This guest post was written by Canadian grade 4/5 teacher, Jeff Hennigar. We are excited to share Jeff’s story and hope that it inspires you as much as it inspires us. You can follow Jeff on Twitter here.
Our 3D Printing Project by Jeff Hennigar
We held a Make Sale at BLT Senior Elementary School’s Christmas concert where we sold over 200 student-made 3D printed and Perler bead ornaments! All the proceeds from the sale were donated to the local children’s hospital, the IWK Health Centre. We earned $347 for the hospital, a fantastic result!
Our 3D Printing Journey:
It was new to both me and my students.
As anyone that has tried 3D printing can contest, there is a pretty big learning curve for teachers – more so than there is for the students! Admittedly, I spent many hours learning how to use the printer properly.
We completed several whole-class design projects including personalized key-chains, Sphero accessories, and free-choice designs. My students loved having the printer in our classroom.
Despite this, I knew I hadn’t yet found the best way to make this a meaningful tool in my classroom. The set up that I established had two main flaws:
- It was teacher-centered: I was the person responsible for using the print software and keeping it printing.
- Slow turn around: with only one printer, we would be printing projects for 3-4 days to get the student’s items printed!
The GE Additive Program
In August of 2017 I found out I was accepted to take part in the GE Additive Program – a grant program for teachers that was providing over 400 schools around the world with a 3D printing kit designed to help teachers integrate this technology into their classroom.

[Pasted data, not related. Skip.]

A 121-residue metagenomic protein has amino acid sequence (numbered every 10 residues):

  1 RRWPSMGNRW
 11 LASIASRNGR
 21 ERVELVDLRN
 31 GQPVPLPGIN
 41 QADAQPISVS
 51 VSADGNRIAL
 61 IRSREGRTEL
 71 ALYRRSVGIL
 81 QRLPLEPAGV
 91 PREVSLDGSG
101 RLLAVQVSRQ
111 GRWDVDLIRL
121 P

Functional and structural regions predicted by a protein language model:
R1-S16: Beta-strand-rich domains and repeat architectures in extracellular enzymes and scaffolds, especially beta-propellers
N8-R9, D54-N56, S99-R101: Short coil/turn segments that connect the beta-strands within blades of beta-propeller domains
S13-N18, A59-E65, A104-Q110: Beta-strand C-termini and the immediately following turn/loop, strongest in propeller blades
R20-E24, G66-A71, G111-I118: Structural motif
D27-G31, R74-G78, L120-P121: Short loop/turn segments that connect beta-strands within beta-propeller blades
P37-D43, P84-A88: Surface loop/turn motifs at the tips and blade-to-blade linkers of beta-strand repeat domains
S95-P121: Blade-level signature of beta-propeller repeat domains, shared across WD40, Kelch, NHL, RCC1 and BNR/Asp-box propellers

This package introduced me to tools that allowed me to solve my main issues from the year before:
With the web-based Polar Cloud software, students have access from any device to queue print jobs, and I don’t have to do a thing! The Polar Cloud is synced with all 3 of my printers, so we can now get student projects printed MUCH faster.
Inspired by a friend in Kingston, Nova Scotia, I decided to follow his lead and have my students design and print Christmas ornaments as our main launch into 3D design. We started designing using TinkerCAD. Nick and I even arranged for small groups from our classes to have a Google Hangout so his students could teach mine how to make a Christmas tree in TinkerCAD.
But like any tool, TinkerCAD wasn’t ideal for some of my students. Students struggled with tasks such as resizing shapes to scale and positioning objects.
Using Makers Empire
I decided to try Makers Empire, one of the apps recommended by the GE Additive program.
If you haven’t tinkered with Makers Empire, it’s an app for iOS, Android, Mac, and Windows that is designed specifically for K-8 students. The app is gamified to increase student engagement–they receive points for completing design challenges and trying new tools. Like the Lego Life app, students can post their designs for other users to view and leave comments.
My students were immediately drawn to Makers Empire, an app that was designed for kids more than TinkerCAD.
The teacher’s dashboard is also very useful, and student’s work is automatically sent to the Polar Cloud for easy slicing and printing.
We were planning to design flat ornaments, so the “flat shapes” library in Maker Empire’s Shaper tool was a perfect fit for our needs. In the Blocker module, students can create models that feel like designing in MineCraft. We had a few block Christmas trees for sale that were a big hit!